Royalities are fees paid to a license holder of intellectual property for its use. For instance, when you buy a book, you make a payment that goes to the publisher, who (depending on the arrangement with the writer) shares or dispenses royalties to the writer or writers. The "royal" connection is historical: Rights to sell minerals were once granted by kings or queens to individuals or companies.

Royalities have become extremely complicated; they are dispensed based on complex agreeements, contracts, and licenses. An artist can sell his or her rights to intellectual property, and can also leave such rights to someone else via a will. Author Neil Gaiman worked with an attorney to develop a boilerplate will for authors' literary estates and has made it available to fellow writers as a free download.

My concern about a creating a special will for a literary estate would be how it would fit with an existing will covering an author's tangible property. But, as Gaiman points out, it's much better to have something on record than to leave people guessing.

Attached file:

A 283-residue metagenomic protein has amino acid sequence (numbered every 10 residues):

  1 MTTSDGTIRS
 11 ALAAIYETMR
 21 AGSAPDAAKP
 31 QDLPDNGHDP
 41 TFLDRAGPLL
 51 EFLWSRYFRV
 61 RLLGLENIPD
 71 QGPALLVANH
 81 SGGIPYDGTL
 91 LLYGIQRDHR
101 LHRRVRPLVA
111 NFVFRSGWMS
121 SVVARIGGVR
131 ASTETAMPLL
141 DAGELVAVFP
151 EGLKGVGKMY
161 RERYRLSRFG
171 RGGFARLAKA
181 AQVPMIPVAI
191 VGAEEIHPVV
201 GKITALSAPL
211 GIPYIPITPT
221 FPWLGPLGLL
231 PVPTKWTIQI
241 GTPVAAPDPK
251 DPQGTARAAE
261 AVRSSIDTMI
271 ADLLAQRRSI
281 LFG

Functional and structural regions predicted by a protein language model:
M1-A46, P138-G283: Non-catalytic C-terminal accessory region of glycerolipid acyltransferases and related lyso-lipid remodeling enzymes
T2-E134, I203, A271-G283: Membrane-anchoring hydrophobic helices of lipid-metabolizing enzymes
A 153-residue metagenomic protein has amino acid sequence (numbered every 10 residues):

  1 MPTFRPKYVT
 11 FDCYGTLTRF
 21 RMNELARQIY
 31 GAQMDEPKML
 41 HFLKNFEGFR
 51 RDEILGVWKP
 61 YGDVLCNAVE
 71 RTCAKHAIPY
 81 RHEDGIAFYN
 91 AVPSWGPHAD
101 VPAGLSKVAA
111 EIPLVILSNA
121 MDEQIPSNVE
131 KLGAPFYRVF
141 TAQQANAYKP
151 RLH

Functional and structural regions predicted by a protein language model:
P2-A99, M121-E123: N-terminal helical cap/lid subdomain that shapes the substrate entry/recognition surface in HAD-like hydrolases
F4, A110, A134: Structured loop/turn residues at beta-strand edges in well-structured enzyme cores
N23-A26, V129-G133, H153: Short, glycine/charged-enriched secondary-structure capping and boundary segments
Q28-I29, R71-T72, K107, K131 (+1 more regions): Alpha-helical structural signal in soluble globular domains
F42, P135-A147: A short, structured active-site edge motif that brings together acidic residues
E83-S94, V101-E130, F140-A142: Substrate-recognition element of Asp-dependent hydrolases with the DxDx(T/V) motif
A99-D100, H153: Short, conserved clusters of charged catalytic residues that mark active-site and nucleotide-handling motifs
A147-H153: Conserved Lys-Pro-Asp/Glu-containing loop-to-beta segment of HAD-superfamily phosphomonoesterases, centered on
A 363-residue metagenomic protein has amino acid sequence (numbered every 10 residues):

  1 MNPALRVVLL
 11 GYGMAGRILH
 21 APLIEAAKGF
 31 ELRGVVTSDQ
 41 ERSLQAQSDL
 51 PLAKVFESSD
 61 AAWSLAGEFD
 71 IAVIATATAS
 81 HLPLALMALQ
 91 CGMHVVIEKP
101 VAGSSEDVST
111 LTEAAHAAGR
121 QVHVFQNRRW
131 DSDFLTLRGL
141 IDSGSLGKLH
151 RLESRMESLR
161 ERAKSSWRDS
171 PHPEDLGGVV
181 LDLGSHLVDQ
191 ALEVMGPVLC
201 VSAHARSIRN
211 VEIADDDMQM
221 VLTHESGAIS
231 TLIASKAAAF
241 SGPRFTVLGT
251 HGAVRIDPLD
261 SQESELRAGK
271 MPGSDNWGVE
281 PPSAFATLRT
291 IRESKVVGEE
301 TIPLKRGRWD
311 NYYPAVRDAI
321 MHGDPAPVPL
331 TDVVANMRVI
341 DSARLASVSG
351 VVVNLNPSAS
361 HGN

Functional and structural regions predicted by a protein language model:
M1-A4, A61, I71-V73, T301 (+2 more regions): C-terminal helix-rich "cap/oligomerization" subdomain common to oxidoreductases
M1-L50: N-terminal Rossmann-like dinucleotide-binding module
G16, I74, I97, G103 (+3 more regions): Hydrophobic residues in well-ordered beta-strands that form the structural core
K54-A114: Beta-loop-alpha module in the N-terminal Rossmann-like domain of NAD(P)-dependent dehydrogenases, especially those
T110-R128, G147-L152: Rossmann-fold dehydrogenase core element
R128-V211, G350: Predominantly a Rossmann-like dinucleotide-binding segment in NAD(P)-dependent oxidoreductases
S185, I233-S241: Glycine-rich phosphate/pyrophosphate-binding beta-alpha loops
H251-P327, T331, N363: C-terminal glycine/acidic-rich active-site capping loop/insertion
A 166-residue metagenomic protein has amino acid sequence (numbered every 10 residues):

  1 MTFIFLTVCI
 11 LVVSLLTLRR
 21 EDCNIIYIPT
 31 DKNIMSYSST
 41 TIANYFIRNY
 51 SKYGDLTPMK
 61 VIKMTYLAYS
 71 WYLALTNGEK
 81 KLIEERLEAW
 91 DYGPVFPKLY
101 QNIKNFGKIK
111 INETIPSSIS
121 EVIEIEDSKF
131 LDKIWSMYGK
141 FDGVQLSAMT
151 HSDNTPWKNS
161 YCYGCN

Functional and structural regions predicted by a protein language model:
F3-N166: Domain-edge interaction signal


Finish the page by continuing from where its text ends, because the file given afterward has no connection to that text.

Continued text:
I hope I'll get to worry about this some day!

Saturday, November 4, 2006

Writers are expendable

If I feel myself getting too serious about the importance of writing, I'll watch Copy Goes Here, a short film by the Chicago design firm Coudal Partners.

Thursday, November 2, 2006

Plenty of rope

NaNoWriMo (National Novel Writing Month) started promptly over here last night as I devoted my most productive work hours (1o p.m. to midnight) to hammering away at The Grave View (the working title of my New England mystery).

Meanwhile, a previous NaNoWriMo participant and some friends have launched GloRoMo, Global Rope Month. They will track (and reward) participants' efforts to tie 50,000 feet of rope during the month of November. (By "tying rope," they mean rope with people in it, as in bondage.) The organizers estimate a successful GloRoMo will involve tying and suspending eight people a day.

Perhaps there is room for a collaboration here? I'm sure by the last week of November some of the frenzied writers will be looking for rope, or perhaps for a good excuse -- like "I was helping a friend and got sort of...tied up."

Wednesday, November 1, 2006

People pay to get fresh

One of the ways I earn a living is by writing content that keeps my clients' websites fresh. Sites with fresh content rank higher in searches, and consequently get more business.

This post from the Internet Marketing Blog explains how it all works from the business end. ("SEO" or "search engine optimization" is marketing-talk for making a website rank high in web keyword search results.)

Are there any journalists left?

Precious few.

Today, journalists write books, then they market them, and they become self-interested business people. They blog, and they become self-promoters on behalf of their blogs.